I hope this is coming across as useful. How communication is understood on the web is interesting to me, and understanding how to communicate effectively means also learning how we come across and how that squares with what we intend, and I fear I may not be doing a good job here. Without a response from the people who actually down voted, all we can do is try to look at how people might interpret what was written.
It's pretty clear that Fogest was asking if the kids get carsick and there was no implication that anyone was lying.
In my experience, questions posed as 'Fogest did ("Do they not get car sick...?") or you did ("Is English not your first language?") carry with them additional information. The neutral, default versions of these are "Do they get carsick?" and "Is English your first language?"
To me, 'Fogest's comment reads differently with only that change:
> Do they get car sick from reading books while driving? I remember as a kid on long car trips I would try and read but I'd always feel sick from it, however I was fine watching movies on a portable DVD player.
Another example is your choosing to interpret "not wholly accurate" as an "implication that [someone] was lying". If I'm misunderstanding where you got that, please do let me know, as it's not my intent to misrepresent you. What I meant by that was the implication that 'soccerdave had left out relevant information, that their kids get sick when they read in the car. As you read it as you did, is it my fault for how I phrased it? Yours for how you interpreted it? I certainly didn't use the word "lying" and "not wholly accurate" is not equivalent to "lying" Both of ours?
I'm purposefully not answering your question whether English is my first language as it's mostly irrelevant. There are people who are able to express themselves in written form in a foreign tongue much better than the vast majority of native speakers (Vladimir Nabokov and Joseph Conrad come to mind), and plenty of native speakers who aren't aware of how they come across or take particular care when they write. And English in one area is not the same as English in others. (Water fountain or bubbler? Soda? Pop? Coke?)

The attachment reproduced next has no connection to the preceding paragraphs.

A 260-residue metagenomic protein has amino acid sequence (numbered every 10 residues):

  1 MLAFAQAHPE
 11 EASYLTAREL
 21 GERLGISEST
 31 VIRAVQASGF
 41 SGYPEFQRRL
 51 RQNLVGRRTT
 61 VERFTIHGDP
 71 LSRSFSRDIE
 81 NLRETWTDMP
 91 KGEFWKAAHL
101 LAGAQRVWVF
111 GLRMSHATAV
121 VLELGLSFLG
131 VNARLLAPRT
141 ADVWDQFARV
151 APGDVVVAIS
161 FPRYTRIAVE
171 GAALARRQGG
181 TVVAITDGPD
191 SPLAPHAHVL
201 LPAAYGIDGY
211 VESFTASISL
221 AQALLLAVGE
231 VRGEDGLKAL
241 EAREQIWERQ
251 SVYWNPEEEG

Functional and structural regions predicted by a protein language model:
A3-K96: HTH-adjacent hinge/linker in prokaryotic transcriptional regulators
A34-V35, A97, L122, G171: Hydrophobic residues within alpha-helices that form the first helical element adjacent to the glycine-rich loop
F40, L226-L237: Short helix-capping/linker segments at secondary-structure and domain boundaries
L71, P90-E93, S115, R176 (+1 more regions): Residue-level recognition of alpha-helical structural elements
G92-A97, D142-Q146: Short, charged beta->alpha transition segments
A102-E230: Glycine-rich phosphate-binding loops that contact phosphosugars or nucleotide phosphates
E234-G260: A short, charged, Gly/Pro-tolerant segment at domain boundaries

This is getting very far off from the original comment. I often hesitate to chime in when someone comments some variant of "I don't know why you were down voted". I think it's useful to explore possible reasons as it provides an opportunity to look at how we may come across, particularly to those who disagree with us. That said, it's a difficult place to comment because it's almost by definition a place where there's at best a misunderstanding and at worst trolling or otherwise uncharitable interpretations occurring.
Whether or not someone cares about this is another thing. People may not think that it's worth taking the time to think about or that people should always interpret what's being written in the best light possible. For constructive conversation I think this is crucial. At the same time, I think it's important to understand and take into account the context of where it's being said when commenting on an internet forum stripped of every nuance except the words themselves (perhaps tempered by the reputation of the commenter). Regardless of whether they should, not everyone is going interpret comments in a neutral way, giving the commenter the benefit of the doubt. If I want to be be effective and constructive (and avoid down votes, as that's often used as a proxy for effective and constructive), I think I should take these into account and take care in how I express myself in comments. (Thinking about it, one could posit it's an application of Postel's law to human communication.)
This is the last I'm going to comment on this here, as I don't think I've added anything that wasn't already in the thread, and it's not clear to me that your comment was made in the interest of honest, constructive conversation and giving me the benefit of the doubt.
From 9 to 12, just have fun together.
From 13 to 25, just keep them alive.
How are you doing this? I have been for a solution to this for the last few months but nothing really came up. TIA.
I am someone who grew up to hate notifications: my phone is on silent; and when I am present with you having an actual meal, you have my 100% attention in a way no one else I know does anymore. I say this to make it clear that I didn't grow up to dislike social dinners: if anything, I grew up to love them as they were never forced on me.
So the calls you get on that line are 98% telemarketers?